Then, we’ll hear about two young men who embarked on a bold crime spree, stealing thousands in gold and weapons. The hitch? It all went down in a video game. 

5.25.15: Happy Memorial Day

May 25, 2015
Peter Miller via flickr Creative Commons| / flic.kr/p/aezcJU

Each Memorial Day, the country comes together to remember the fallen – but history hasn’t always been so kind. When President Lincoln was assassinated, many people publically celebrated his death, and not just in the south. On today’s show, the myth of a country united in mourning. Plus, a look at why some important historical events go altogether unremembered – like the sinking of The Sultana, America’s deadliest maritime disaster. And a Vietnam veteran says thank you to the comrade who saved him – not from bullets, but from himself.

Michael Rosenstein / Flickr/CC - http://ow.ly/NjzDI

  There’s an interesting provision in New Hampshire state law. Title III, Chapter 51 requires that once, every seven years, members of a town's selectboard or their designees must physically walk and inspect the borders of each town or city, and see that they're well maintained. 

www.flickr.com/photos/wonker/

The Red Sox and the Yankees, Ali versus Frazier, the Boston Celtics and the L.A. Lakers. These are some of America's most notable sports rivalries, but they’ve got nothing on international cricket. On today’s show, we explore the epic sports rivalry between India and Pakistan.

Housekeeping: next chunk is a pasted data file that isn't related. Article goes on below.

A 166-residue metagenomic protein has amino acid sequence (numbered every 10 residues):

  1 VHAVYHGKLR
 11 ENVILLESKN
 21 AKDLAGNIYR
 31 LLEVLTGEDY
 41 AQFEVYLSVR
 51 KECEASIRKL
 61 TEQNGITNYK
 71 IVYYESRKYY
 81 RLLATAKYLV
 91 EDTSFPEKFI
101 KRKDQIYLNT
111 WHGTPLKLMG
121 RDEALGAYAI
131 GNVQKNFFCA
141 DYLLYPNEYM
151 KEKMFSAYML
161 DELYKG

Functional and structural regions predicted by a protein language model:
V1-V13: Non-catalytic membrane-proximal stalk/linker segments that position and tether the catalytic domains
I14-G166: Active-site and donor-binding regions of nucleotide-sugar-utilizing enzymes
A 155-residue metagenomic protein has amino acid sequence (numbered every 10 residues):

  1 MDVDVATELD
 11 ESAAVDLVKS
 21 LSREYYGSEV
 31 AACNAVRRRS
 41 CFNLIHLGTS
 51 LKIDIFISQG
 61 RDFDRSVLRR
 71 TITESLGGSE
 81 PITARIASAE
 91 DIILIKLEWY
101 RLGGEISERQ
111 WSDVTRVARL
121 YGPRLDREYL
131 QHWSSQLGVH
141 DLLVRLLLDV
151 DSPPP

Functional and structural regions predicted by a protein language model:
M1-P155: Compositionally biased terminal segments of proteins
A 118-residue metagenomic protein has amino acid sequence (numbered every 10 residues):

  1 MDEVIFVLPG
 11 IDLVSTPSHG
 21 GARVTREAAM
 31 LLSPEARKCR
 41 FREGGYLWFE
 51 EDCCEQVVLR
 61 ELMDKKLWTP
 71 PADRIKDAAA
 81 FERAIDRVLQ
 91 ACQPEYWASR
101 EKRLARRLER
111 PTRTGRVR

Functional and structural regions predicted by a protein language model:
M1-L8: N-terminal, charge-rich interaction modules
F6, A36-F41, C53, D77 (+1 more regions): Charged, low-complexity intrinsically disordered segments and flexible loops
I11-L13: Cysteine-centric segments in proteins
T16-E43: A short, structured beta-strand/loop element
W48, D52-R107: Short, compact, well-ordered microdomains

Plus, everybody knows about the Titanic - so how come nobody remembers the sinking of the Sultana, the deadliest maritime disaster in American history?  We explore why some of the biggest historical events don’t take up much space in the history books. 

xlibber via flickr Creative Commons / https://flic.kr/p/c6iABC

Serving today’s ultra-rich may not be so much about finicky Downton Abbey-esque table settings, but it often involves lots of unexpected duties. On today’s show, we’ll talk to a writer who enrolled at the nation’s foremost “Butler Boot Camp,” where students learn to navigate the whims and habits of today’s elite. Then, the story of Sylvester Graham and his signature snack: the graham cracker, which was borne out of philosophy that promoted chastity, temperance, and the prohibition of alcohol, tobacco, caffeine and spices. All of which could excite our animal desires. 

New Hampshire House of Representatives

  Deep in the state archives, a document of historical significance was recently discovered many thought had been lost forever.

The large, framed document, or broadside, is a commemoration of the centennial of the United States.

It’s dated July 4, 1876, and is signed by president Ulysses S. Grant, the Supreme Court justices, and all members of the U.S. House and Senate at the time.

The document is set to be unveiled at a ceremony in Representatives Hall at the Statehouse Wednesday morning.

Good Gig: Denim Historian Tracey Panek

Feb 26, 2015
Photo: Levi Strauss & Co. Archives

The Levi Strauss & Co. is an American icon dating back to the gold rush days in California. Today's Good Gig is Tracey Panek, denim historian for Levi Strauss.